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[The celebrafed poet Ercilla was one of the party,
ami solicitous of the rcj)utation of having pro-
ceeded Anther s. than any other European, he
crossed the gulf, and upon the opposite shore in-
scribed on the bark of a tree some verses contain-
ing his name, and the time of the discovery, the
5Jst January 1559.

26. Cit?/ of Osorno founded. — Don Garcia
satisfied with having bee ti the first to discover by
land the Archipelago of Chiioe, returned, taking
for his guide one of those islanders, who conduct-
cfl liim safely to Imperial through the country of
the Huiiliches, which is for the most part level,
a d abounds in provisions. The inhabitants, who
are similar in every respect to their western neigh-
bours the Cunches, made no opposition to his
passage. He there founded, or, according to some
writers, rebuilt the city of Osorno, which increas-
ed rapidly, not less from its manufactures of
woollen and linen stuffs, than from the fine gold
procured from its mines, which were afterwards
destroyed by tlie Toqui Paillamacu.

Sect. II. Comprising a period of 27 ^ears, from
1559 to 1586.

27. Coupolican //. — The campaign of the
following year was rendered still more memorable
by the numerous battles that were fought between
the two armies ; that of the Araucanians was com-
manded by Caupolican, the eldest son of the gene-
ral of that name ; but though he possessed the
celebrated talents of his father, he was not equally
successful in defeating his enemy. lJut of all his
icontests, thalof Quipeo was the most unfortunate ;
for here he lost all Ids most valiant officers, and
being pursued by a detachment of Spanish horse,
he slew himself to avoid the melancholy fate of his

28. The Guarpes subjected. —~T)on Garcia, con-
sidering this baftle decisive in every point of view,
and finding himself provided with a good number
of veteran troops, sent a part of them, under the
eornmand of Pedro Castillo, to complete the con-
quest of Cujo, which had been commenced by
Francis de Aguirre. That prudent officer sub-
jeclcd the Guarpe.s, the ancient inhabitants of that
province, to the Spanish government.

29. St. J uan and Mendoza founded.—We found-
ed on the c, limits of the Andes two cities, one of
which he called .It. .Tuan, and the other Mendoza,
from the family name of the governor. This ex-
tensive and fertile country remained for a consider-
able time under the government of Chile, but has
since been transferred to the viceroyalty of Buenos
Ayres, to which, from its natural situation, it ap-

pertains. Whilst in this manner Don Garcia took
advantage of the apparent calm that prevailed in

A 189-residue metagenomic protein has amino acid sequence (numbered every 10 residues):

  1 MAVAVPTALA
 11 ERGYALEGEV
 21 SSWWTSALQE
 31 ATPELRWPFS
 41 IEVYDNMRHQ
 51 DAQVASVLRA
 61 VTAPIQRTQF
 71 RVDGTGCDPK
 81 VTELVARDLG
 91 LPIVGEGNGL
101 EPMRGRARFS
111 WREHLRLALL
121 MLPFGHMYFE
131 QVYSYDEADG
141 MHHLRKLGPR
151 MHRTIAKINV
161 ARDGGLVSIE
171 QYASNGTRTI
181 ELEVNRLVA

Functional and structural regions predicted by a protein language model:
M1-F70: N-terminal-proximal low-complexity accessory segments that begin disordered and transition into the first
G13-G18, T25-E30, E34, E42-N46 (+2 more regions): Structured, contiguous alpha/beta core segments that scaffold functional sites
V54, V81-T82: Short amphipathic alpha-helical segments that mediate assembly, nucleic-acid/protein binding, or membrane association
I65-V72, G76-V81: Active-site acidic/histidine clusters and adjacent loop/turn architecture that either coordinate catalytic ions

the country, he heard of the arrival at Buenos
Ayres of the person appointed his successor by the
court of Spain. In consequence of this informa-
tion, confiding the government for the present to
Rodrigo de Quiroga, he returned to Peru, w here,
as a reward for his services, he was promoted to
the exalted station which his father had filled.

SO. Villagran reinstated.— ~'VUe governor ap-
pointed in place of Don Garcia was his predeces-
sor, Francis Villagran, w ho having gone to Eu-
rope after he had been deprived of the government,
procured his reinstatement therein from the court
of Spain. On his arrival at Chile, supposing,
from the information of Don Garcia and Quiroga,
that nothing more was necessary to be done with
the Araucanians, and that they were in no condi-
tion to give him trouble, Villagran turned his at-
tention to the re-acquisition of the province of
Tucuman, which, after having been by him, in
1549, subjected to the government of Chile, had
been since attached to the viceroyalty of Peru.

31. The province of Tucuman restored, after-
wards retaken.— Gvegon Castaneda, who had the
charge of this enterprise, defeated the Iferuvian
commander, Juan Zurita, the author of the dis-
memberment, and restored the country to the
obedience of the captains-generalof Chile ; it was,
however, retained under their government but a
short time, as they were obliged by the court of
Spain, before the close of the century, to cede it
again to the government of Peru. But neither
Don Garcia nor Quiroga, notwithstanding the long
time they had fought in Chile, had formed a cor-
rect opinion of the temper of the people whom they
pretended they bad conquered. The invincible
Araucanian cannot be made to submif to the bit-
terest reverses of fortune. The few ulraenes who
had escaped from the late defeats, more than ever
determined to continue the war, assembled, imme-
diately after the rout of Quipeo, in a wood, where
they unanimously elected as toqui an officer of
inferior rank, called Antiguenu, who had signa-
lized himself in the last battle. He, with a few
soldiers, retired to the inaccessible marches of
Lumaco, called by the Spaniards the Rochela,
wheie he caused high scaffolds to be erected to
secure his men from the extreme moisture of this
gloomy retreat. The youth , who were from time to
time enlisted, went thither to be instructed in the
science of arms, and the Araucanians still consi-
dered themselves free, since they had a toqui.

32. Cahete r/eitrqyec?.— -Antiguenu began now
to make incursions in the Spanish territory, in]

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